History KS3 / GCSE: Jewish migration to Manchester in the late 1800s

Historian David Olusoga visits Manchester, which along with the other industrial manufacturing towns surrounding it, acted as a magnet for waves of economic migrants from all over the world.

In the late 1800’s and early 1900’s, 30,000 Jewish migrants from Russia and Eastern Europe settled in Manchester.

In this short film David Olusoga meets Janice Haber and her family, the descendents of Jewish migrants, and talks to historian Ruth Percy who describes how Conservative politicians and right wing newspapers of the time exploited economic concerns associated with the new migrants, stoking up racist xenophobia against migrants like the Jews, which would become familiar throughout the 1900’s.

The arrival of the Jews and other migrants led to changes in the law, and to the emergence of modern immigration legislation – laws that persist to this day.

This short film is from the BBC series, Migration.

Teacher Notes

Key Stage 3

This short film has as its heart a strong family story with an element of luck.

Janice’s ancestors made it because of a helpful Jewish solicitor in Grimsby: if they were asylum seekers today, would they be admitted?

The great great granddaughter is asked how she feels about her ancestry - a good starting point for discussion about the value of family history, and for students to investigate their own.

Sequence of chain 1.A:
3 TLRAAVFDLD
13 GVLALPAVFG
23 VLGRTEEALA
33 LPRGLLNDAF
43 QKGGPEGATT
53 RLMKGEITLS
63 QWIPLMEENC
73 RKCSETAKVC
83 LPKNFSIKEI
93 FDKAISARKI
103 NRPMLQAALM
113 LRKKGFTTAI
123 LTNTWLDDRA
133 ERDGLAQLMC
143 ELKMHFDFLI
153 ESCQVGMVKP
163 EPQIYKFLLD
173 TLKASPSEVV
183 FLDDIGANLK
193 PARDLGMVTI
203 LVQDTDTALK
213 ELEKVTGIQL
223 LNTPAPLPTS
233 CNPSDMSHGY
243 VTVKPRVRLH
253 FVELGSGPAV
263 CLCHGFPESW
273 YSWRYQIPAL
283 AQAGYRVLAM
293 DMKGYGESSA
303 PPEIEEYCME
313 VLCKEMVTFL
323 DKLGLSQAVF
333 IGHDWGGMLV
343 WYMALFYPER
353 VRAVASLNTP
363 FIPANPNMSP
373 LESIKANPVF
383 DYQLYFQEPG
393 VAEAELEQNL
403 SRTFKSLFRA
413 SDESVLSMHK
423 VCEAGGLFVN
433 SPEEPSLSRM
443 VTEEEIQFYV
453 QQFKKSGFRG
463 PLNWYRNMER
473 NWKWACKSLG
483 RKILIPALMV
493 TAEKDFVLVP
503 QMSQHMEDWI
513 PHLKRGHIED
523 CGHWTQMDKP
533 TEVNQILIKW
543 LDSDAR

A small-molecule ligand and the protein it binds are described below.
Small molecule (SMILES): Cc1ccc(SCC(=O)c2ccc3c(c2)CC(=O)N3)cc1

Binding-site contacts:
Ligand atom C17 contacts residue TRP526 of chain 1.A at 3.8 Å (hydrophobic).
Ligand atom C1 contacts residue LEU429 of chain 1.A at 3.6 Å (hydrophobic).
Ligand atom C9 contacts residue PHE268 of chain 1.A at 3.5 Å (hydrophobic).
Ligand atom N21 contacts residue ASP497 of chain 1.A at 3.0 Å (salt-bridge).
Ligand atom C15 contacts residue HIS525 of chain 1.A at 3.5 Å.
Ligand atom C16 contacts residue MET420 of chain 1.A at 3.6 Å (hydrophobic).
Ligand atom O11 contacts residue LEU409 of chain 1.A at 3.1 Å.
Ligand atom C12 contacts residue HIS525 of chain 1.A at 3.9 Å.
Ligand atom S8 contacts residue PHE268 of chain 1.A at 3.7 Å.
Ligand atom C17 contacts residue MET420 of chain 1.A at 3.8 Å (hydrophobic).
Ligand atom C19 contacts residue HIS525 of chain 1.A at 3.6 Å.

The reference to the Holocaust could be a starting point for an enquiry into the history of Jewish migration and anti-Semitism in England, as a contextual prelude to study of the Holocaust.

Key Stage 4

This short film illustrates through one family’s story key themes in the 20th and 21st century history of migration:

  • Firstly, people coming as refugees seeking safety and finding success and opportunity, often in business, so that they have a marked impact on the country: individual success stories in business, the arts and sciences could be researched.
  • Secondly, pressures from poverty and overcrowding led to resentment against immigrants: there are links back, for example, to 19th century Irish immigrants, and forward to the present.
  • Thirdly, increasing immigration controls fuelled by xenophobia, often stirred up in the media: students could compare the British Brothers League poster with current anti-immigration headlines.

Students could create a poster with Janice Haber’s family (or another from another period), at the centre and arrows pointing out to all the key themes that the family story links to.

Towards the end Janice reveals that a relative died in the Holocaust, prompting a ‘what if?’ question which could be applied to many migrations - Huguenot, East African, Asian, etc.

Curriculum Notes

This short film is suitable for teaching history at KS3 and KS4/GCSE in England, Wales and Northern Ireland and Fourth Level and National 4 and 5 in Scotland.

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